Despite the championship, the Red Sox again explored trading Ramirez over the winter, this time to the Mets, but Boston’s unwillingness to kick in enough off the $77 million remaining on his contract scuttled the deal. Money would remain an issue when the two teams revisited talks the following July, and again after Ramirez asked for a trade following the 2005 season, in what Lucchino said was his fourth request since Henry had bought the team. Being Manny, he was typically productive in both 2005 (45 homers, 153 OPS+, 4.4 WAR) and 2006 (35 homers, a league-high .439 OBP, 165 OPS+, 4.5 WAR), but the Red Sox were ousted in the first round of the postseason by the White Sox in the former year and missed the playoffs in the latter. Patellar tendonitis limited Ramirez to just six starts after Aug. 26, 2006, which drew allegations of malingering and, again, a request for a trade.
Ramirez missed most of September 2007 due to an oblique strain, capping his least productive season since his rookie year (20 homers, 126 OPS+, 1.1 WAR). Still, he homered twice in both the Division Series against the Angels and the ALCS against the Indians, starting with a walk-off–three-run shot off Francisco Rodriguez in ALDS Game 2:
His ALCS Game 2 homer was the 23rd postseason shot of his career, surpassing Bernie Williams for the all-time record. Ramirez went 3-for-4 with a pair of RBIs in the World Series opener against the Rockies, and while he wasn’t much of a factor the rest of the Series, the Sox swept their way to their second championship in four seasons.
On May 31, 2008, Ramirez hit the 500th home run of his career, off the Orioles’ Chad Bradford, but it was a rare highlight in his final go-around in a Red Sox uniform. June was bracketed by altercations, first with teammate Kevin Youkilis in the dugout, then with his shove of McCormick. After removing himself from the lineup against Yankees starter Joba Chamberlain in July, claiming knee pain, the Sox sent him for MRIs on both knees when he “forgot” which one ailed him.
Both sides had reached their limit. The Red Sox stepped up efforts to shop the unhappy slugger, who in turn, blasted them to ESPN Deportes:
The Red Sox don’t deserve a player like me. During my years here, I’ve seen how they have mistreated other great players when they didn’t want them to try to turn the fans against them.
The Red Sox did the same with guys like Nomar Garciaparra and Pedro Martinez, and now they do the same with me. Their goal is to paint me as the bad guy. I love Boston fans, but the Red Sox don’t deserve me. I’m not talking about money. Mental peace has no price, and I don’t have peace here.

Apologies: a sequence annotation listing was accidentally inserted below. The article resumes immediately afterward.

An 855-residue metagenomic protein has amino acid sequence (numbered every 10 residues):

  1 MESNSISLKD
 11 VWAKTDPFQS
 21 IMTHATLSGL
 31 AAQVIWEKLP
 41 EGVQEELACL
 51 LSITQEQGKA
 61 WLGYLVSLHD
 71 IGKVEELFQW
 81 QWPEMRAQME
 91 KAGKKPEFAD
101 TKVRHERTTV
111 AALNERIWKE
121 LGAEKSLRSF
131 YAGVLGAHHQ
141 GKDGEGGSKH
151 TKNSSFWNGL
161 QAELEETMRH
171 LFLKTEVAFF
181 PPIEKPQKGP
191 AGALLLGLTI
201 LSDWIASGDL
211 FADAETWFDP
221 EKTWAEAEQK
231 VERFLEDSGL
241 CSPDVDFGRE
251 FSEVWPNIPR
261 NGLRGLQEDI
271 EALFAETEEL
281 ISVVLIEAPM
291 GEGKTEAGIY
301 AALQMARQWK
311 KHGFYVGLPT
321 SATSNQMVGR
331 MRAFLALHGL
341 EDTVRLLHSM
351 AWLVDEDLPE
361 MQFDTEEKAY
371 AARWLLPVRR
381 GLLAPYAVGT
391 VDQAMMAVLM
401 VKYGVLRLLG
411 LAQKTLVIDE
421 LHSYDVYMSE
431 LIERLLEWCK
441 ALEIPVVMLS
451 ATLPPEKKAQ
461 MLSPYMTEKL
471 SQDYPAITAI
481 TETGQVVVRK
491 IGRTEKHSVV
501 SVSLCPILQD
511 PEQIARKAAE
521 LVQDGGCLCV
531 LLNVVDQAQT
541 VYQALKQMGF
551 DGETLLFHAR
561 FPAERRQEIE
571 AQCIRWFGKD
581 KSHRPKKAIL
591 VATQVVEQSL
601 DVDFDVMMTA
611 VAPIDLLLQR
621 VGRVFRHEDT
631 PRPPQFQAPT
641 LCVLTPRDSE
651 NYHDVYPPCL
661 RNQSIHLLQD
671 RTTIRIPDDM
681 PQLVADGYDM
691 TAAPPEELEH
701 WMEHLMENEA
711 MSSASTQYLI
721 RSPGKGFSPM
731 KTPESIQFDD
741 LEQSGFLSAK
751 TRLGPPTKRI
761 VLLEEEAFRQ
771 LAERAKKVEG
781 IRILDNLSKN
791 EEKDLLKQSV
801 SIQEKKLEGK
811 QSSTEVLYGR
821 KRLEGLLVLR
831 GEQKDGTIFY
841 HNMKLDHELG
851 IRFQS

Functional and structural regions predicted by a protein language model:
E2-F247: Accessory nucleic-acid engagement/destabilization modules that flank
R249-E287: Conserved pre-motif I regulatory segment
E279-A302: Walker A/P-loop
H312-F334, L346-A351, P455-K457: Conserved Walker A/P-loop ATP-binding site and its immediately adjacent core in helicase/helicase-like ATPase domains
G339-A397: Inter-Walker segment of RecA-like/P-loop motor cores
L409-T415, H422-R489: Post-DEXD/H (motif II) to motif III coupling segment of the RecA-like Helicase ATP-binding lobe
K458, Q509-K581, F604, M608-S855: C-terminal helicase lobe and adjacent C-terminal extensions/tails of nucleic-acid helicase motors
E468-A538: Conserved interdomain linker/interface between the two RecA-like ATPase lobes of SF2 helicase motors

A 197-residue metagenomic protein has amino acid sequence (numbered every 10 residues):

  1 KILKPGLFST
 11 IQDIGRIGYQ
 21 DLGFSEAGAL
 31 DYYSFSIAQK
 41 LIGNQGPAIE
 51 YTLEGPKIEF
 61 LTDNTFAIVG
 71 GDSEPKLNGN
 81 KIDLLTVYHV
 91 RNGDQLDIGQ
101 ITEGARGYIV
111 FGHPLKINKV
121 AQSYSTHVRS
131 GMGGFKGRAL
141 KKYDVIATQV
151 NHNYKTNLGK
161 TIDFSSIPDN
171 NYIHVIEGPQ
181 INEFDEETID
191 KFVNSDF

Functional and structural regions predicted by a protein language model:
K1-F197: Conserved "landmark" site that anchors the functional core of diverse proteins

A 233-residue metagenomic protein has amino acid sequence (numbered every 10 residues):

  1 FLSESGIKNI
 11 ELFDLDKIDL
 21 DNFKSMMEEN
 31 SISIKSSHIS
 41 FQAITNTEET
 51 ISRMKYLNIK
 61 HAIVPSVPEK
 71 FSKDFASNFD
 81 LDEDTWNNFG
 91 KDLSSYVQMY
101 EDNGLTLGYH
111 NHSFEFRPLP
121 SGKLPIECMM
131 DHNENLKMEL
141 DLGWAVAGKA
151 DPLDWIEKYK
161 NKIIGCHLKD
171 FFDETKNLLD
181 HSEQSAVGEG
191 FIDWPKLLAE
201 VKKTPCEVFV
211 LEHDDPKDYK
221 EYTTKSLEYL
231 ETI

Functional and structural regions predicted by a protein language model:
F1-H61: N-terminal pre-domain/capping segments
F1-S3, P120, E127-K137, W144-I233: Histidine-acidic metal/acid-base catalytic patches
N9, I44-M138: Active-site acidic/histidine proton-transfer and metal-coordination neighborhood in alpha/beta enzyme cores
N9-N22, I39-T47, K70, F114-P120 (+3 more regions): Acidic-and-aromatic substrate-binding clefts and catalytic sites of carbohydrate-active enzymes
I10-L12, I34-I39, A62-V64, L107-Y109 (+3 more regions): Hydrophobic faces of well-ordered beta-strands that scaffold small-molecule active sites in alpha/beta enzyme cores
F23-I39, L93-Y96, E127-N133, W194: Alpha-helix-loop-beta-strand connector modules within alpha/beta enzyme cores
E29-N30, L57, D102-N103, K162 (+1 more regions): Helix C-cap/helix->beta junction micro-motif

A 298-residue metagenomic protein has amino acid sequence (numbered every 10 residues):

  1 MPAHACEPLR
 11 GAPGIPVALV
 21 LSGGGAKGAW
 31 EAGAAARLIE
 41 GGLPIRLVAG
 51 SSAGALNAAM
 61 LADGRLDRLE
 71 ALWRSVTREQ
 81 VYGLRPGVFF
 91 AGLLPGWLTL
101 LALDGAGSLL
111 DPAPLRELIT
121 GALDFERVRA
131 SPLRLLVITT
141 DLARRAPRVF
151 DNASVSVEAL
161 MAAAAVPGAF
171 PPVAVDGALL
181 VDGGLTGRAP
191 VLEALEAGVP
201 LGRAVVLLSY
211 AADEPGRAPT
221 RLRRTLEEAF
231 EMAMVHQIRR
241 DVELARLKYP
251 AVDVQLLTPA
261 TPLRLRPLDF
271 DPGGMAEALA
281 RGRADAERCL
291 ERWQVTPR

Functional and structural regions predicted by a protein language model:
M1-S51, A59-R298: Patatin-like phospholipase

The next day, on July 31, the Red Sox sent Ramirez and $7 million to cover his remaining salary to the Dodgers in a three-way, six-player deal that brought them Pirates slugger Jason Bay. To get Ramirez to waive his 10-and-5 rights, Los Angeles agreed to decline a $20 million 2009 option, and Ramirez agreed to decline arbitration, making him a free agent at season’s end.
Donning uniform No. 99, Ramirez joined the Dodgers, who were just 54–54 but a game out of first place in the NL West. He went 13-for-23 with four homers in his first six games and never really cooled off, putting up video-game numbers (.396/.489/.743, 17 homers, 221 OPS+, 3.5 WAR) that endeared himself to stony-faced new manager Joe Torre even as he flouted orders to get a haircut. Dreadlocked wigs under Dodgers caps became the rage in Chavez Ravine, and L.A. won the division with an 84–78 record. Ramirez went 13-for-28 with four homers in a Division Series sweep against the Cubs and a six-game NLCS loss to the Phillies. He finished fourth in the MVP voting despite having played just 53 games in the National League.
A free agent at age 37, Ramirez reportedly sought a four-year deal worth about $25 million per year, but no team wanted to commit to that kind of headache. In March, he agreed to a two-year, $45 million contract with the Dodgers that included an opt-out after the first year. He even picked up where he left off, batting .348/.492/.641 through the first week of May, but just over a week after the team launched a special Mannywood section in left field, Ramirez drew a 50-game suspension for taking a banned medication, the female fertility drug human chorionic gonadotropin, which is typically used by steroid users to restore testosterone production. Less than a month after his return, The New York Times reported that both Ramirez and Ortiz were among the players who had failed the supposedly anonymous 2003 survey test, which carried no penalty but had triggered the implementation of a testing and penalty regimen.
Amid the controversy, Ramirez helped the Dodgers win the NL West and sweep the Cardinals in the Division Series before again falling to the Phillies in the NLCS. With the recent black marks against his name, he opted not to test the free-agent market again. Amid a strong half-season for the Dodgers in 2010, he made three trips to the DL for a variety of injuries, playing in just seven games from June 29 to August 29. Mannywood was dismantled, and on August 30, the White Sox claimed him off waivers.